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I have a website authored in PHP where any time a user receives an error I will redirect them to a another page (using header(Location:...)) and put the error ID in the URL so that I know which error to display.

E.g. If the user tries to access a product page but that item is no longer available I will redirect back to the category of items they were previously looking at and display an error based on the error ID I have specified in the URL.

There are two things I don't like about this approach:

  1. It displays the error_id in the URL.
  2. if the page is refreshed, the error will still display.

Is there a way to cleanly remove a specific $_GET variable from a URL while leaving the rest of the variables intact AFTER the page is loaded?

I'm thinking maybe it's using modRewrite or a redirect back to the page itself but removing the error_id from the URL or using a $_SESSION variable and avoiding putting the error_id in the URL. Your thoughts?

I really am learning a lot from this community and thought if I posed the question I might be able to learn something new or to get some varied ideas as I'm fairly new to scripting.

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up vote 7 down vote accepted

No, there's no way to do that explicitly - at least not without a page refresh but then you'd lose the data anyway.

You're better off using a temporary session variable.

if ( /* error condition */ )
  $_SESSION['last_error_id'] = 5;
  header( 'Location:' );

Then, in view_category.php

if ( isset( $_SESSION['last_error_id'] ) )
  $errorId = $_SESSION['last_error_id'];
  unset( $_SESSION['last_error_id'] );

  // show error #5
share|improve this answer
If a user opens several tabs at once then you have risk of unsetting the session variable before another page has had chance to load and thus show the error. This is why I suggest the referrer method. – Christopher Done Jul 30 '09 at 23:34
That would only be a problem if the other tab was in the middle of loading. And the only consequence would be that the error message would not display on the tab that loaded 2nd. right? – justinl Jul 30 '09 at 23:43
Referrer isn't a bad idea either, but it's not foolproof. Besides, he's talking about having the error_id not exist in the URL at all, which inspecting the referrer doesn't address. Also, this on reason is why MVC is so popular - requests that error are just forwarded to the error controller, and no page refresh actually occurs. – Peter Bailey Jul 30 '09 at 23:45
this doesnt address the issue of a link coming from another site. e.g suppose I want to remove "lang" from this url : myweb/page?id=123&lang=2&etc=hello – RichieHH Nov 11 '10 at 21:33
@Richard - yes, but if you read closer you'll realize that this question is not actually about removing a URL parameter - it's about how to trigger error display for a given user w/o cluttering up the URL. – Peter Bailey Nov 11 '10 at 22:56

First, log the error in your database :)

After that, set a cookie or session variable and then redirect the user to safe page. When that page is loaded, have it check for the variable, display the error, and then delete variable from the cookie or session array.

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So is it generally considered a good idea anytime a user encounters an error I should insert the error id and perhaps the URL and date into a mysql table? How would you sort/make sense of this data once it has been logged? – justinl Jul 30 '09 at 23:31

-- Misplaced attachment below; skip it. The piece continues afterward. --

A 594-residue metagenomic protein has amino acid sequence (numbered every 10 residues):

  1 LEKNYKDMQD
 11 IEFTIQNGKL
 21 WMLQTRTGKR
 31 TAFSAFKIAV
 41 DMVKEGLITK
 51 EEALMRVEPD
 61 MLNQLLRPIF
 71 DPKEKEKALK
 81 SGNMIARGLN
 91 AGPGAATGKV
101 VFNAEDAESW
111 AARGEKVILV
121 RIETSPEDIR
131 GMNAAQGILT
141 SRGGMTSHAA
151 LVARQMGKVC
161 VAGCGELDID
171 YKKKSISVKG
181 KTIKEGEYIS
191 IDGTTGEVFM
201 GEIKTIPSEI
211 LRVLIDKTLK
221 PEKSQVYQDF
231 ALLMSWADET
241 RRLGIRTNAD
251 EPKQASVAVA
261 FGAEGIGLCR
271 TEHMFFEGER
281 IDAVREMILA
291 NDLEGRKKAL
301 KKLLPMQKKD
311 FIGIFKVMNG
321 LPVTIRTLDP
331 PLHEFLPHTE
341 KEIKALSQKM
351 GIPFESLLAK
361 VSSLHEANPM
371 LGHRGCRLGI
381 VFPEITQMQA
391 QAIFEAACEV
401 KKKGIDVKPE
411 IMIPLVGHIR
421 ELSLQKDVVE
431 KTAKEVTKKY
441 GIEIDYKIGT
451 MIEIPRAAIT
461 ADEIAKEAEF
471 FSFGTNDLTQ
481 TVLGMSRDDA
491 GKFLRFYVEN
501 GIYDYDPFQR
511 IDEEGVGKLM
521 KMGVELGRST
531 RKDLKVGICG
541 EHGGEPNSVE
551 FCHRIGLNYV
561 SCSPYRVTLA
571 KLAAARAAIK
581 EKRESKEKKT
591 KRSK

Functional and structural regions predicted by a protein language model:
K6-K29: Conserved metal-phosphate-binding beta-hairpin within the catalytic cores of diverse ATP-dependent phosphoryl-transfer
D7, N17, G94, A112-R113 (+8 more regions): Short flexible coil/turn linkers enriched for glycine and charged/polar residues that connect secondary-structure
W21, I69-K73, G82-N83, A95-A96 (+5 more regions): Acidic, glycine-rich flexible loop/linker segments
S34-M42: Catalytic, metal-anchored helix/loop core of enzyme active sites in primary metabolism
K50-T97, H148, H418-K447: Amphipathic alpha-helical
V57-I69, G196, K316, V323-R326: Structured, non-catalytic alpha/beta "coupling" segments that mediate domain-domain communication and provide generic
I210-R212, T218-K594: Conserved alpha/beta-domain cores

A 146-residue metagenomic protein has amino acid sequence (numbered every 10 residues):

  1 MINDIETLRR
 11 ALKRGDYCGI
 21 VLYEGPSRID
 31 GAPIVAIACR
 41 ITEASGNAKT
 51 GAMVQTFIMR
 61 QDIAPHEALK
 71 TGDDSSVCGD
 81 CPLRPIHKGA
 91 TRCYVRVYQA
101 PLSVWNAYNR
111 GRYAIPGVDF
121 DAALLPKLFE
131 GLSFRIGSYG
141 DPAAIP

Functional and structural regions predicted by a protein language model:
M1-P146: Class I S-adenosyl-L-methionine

Users are generally unreliable. They rarely/won't tell you when there's an error so it's a good idea to log as much information as you can. – sirlancelot Jul 30 '09 at 23:46
I don't particularly agree with this. Database error logging is for when unexpected things happen. A user hitting a page with an item that's no longer available is expected behavior. – Peter Bailey Jul 30 '09 at 23:48
Would you also store the user id of the person who encountered the error? – justinl Jul 30 '09 at 23:49
@Peter, yes I agree. Some discretion is needed when logging errors so your server doesn't fill up with logged 404 errors :) – sirlancelot Jul 31 '09 at 0:15

Yes, there is a way to remove especific $_GET from PHP...

      varToRemove = "anyVariable";

      foreach($_GET as $variable => $value){
        if($variable != varToRemove){
           $newurl .= $variable.'='.$value.'&';

      $newurl = rtrim($newurl,'&');

Then, put the $newurl in the link.. like this:

pageurl?something=something&<? echo $newurl; ?>

I know it´s an old post, but, other programers may be search for it!

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One way is to compare the HTTP_REFERER with the SCRIPT_NAME. They'll be the same if the user has hit Refresh.

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Quick Hack: You could have also imploded()'d on "&" in the the $_SERVER['QUERY_STRING'] variable to manipulate that string and then explode()'d it back.

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parse_str() and http_build_query() are better, more bespoke functions for working with query data. – Peter Bailey Jul 31 '09 at 2:39

Wouldn't this approach work?

    $params = array_diff($_GET, array("variable_name" => $value));
    $new_query_string = http_build_query($params);
    <script>window.history.pushState('verify_email', 'Verify Email', '?<?php echo $new_query_string; ?>');</script>
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i had same problem
try :

if (!empty($_GET['passvar'])) {
    echo "<META HTTP-EQUIV=\"refresh\" CONTENT=\"0; URL=".$_SERVER['PHP_SELF']."\" >";


work perfectly for me.

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